My son has long since stopped complaining about going to German School. Occasionally, if he wants to crank me up, he might say something, but I think that for the most part he enjoys the experience. Not that it matters, he would still go, regardless. We, as parents, make choices for our children. Sometimes the choices we make on their behalf are popular, sometimes not. We simply do what we think is best.

After all, wasn't there a television show once, called Father Knows Best? Doesn't that pretty much validate my premise?

I don't always really know what's best, but in this case I am quite comfortable with my decision.


  1. Learning another language, especially in childhood, is great for the developing brain. I would have to research all my linguistics books to give you a solid paragraph on it, but believe me that not only is it good for his resume, business, travel and education, but it actually improves his physical brain, thereby improving his overall abilities, perceptions and intelligence.

    Good work!!

  2. Thanks, Penny. I hope it all helps. We can always use every advantage we can get, can't we? As I have told my son numerous times: "Life is tough, kid. Get used to it." Anything we can do to improve our odds of success is worthwhile, and I'm not speaking merely of financial security, but of knowledge of our world and understanding how it works.

  3. Hi Atavist,

    I was wondering how you stood on income splitting. Since the election was coming to London we're hoping to get some attention from the news on it there... let me know if you have any questions.


  4. Hi, Sara: Thanks for visiting! Could you be a bit more specific about what you mean by income splitting?

    As a businessman, what comes to mind is the sort of splitting that might have a couple who own a business each draw $30,000 from their company rather than one drawing the entire $60,000. That would put each spouse individually into a lower tax bracket. I don't imagine that is what you mean.

    I see from your blogs that you are seeking some changes in child care funding, so I imagine that must be part of the question, somehow.

    I will be glad to comment if I understand your question fully.

  5. I think it is such an asset for a child to not only know his heritage, but to be blessed with more than one language. I admire you sticking to your plan of having him learn German and French.

    However, from an ego centric point of view (American?)I am troubled that my country seems to be losing it's nationality. It doesn't seem that people who immigrate are willing to adopt American language any more. I find this appalling. My maternal grandmother came from Germany and learned to speak English. My maternal grandfather came from the Netherlands and learned to speak English. They chose to become citizens of America, and therefore adapted to its culture. I resent people who come here and refuse to acknowledge our ways. One small example, we are not allowed to pray in our public schools. I understand this because they're public. But, when it's Ramadan we are told to let children who practice this religion take their prayer rugs and pray quietly somewhere. What?! The first grade Thanksgiving Feast has become a Nutrition Feast, so we don't offend anyone. We are giving away our culture in my opinion.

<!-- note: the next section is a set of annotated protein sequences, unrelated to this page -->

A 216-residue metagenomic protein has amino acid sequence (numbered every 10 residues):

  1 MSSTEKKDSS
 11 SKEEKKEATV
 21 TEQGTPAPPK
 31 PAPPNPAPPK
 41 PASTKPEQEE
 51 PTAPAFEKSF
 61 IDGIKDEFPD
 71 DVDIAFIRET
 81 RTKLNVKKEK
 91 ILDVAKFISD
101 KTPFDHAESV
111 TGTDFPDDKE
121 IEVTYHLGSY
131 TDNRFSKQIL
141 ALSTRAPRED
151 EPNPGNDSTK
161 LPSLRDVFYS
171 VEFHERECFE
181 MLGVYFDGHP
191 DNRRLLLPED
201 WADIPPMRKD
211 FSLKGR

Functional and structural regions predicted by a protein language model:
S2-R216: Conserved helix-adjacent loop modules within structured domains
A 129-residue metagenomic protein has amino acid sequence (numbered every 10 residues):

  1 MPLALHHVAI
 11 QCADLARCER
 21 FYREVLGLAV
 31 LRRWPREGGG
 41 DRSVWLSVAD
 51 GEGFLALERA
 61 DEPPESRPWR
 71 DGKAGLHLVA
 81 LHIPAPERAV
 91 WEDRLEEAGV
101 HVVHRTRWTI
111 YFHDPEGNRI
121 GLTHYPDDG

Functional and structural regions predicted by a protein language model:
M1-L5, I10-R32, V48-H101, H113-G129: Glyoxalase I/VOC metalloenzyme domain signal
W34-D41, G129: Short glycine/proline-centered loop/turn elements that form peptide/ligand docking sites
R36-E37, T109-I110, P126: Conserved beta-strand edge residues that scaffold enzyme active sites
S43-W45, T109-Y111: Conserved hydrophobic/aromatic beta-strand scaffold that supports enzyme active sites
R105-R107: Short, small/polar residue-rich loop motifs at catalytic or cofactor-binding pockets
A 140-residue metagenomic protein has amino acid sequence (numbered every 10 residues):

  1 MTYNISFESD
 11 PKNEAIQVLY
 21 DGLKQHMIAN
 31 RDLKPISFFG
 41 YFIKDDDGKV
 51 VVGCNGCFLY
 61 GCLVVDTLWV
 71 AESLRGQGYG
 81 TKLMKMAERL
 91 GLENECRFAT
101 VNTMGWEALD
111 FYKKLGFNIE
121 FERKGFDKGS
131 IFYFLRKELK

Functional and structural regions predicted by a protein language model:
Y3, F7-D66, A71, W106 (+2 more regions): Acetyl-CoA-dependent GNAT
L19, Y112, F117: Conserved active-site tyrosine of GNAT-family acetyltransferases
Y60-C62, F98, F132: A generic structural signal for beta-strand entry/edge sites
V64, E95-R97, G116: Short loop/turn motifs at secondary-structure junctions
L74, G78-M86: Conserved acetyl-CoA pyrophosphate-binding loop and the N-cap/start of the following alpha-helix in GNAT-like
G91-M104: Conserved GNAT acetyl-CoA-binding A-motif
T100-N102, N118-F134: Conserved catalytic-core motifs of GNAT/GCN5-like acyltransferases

6. Bellezza... I totally agree with you. When we came to Canada, we kept some of our German culture, kept up the German language, attended German church services, etc., but our intent was to assimilate and become part of Canada. Learning English and learning about Canada was part of that. My parents came here because they thought it was better than what they were leaving behind, not to turn Canada into a new and improved Germany.

    What gets me is that there are billions of people who would come to Candada and the United States if they could. Why? Because both countries were built on largely Judeo-Christian values which allowed freedoms that were not often found elsewhere. Why are people not flocking to North Korea, Iran, etc.? Do I need to ask the question?

    There are things I would change in Canada if I could -- lower taxes, less government intervention, etc., but I am VERY grateful for the heritage of liberty and tolerance. Everyone in my immediate family is multilingual, but English is our first language and it is the language we expect to use in commerce, education, in any sort of official interaction, etc. In Canada, of course, we also have a second official language, French, which complicates things somewhat.

  7. I think you are right to include the foundation of Judeo-Christian values, which while many might like to scorn, are the basis for a free and moral society. Why, indeed, are people not flocking to North Korea. Iraq. China...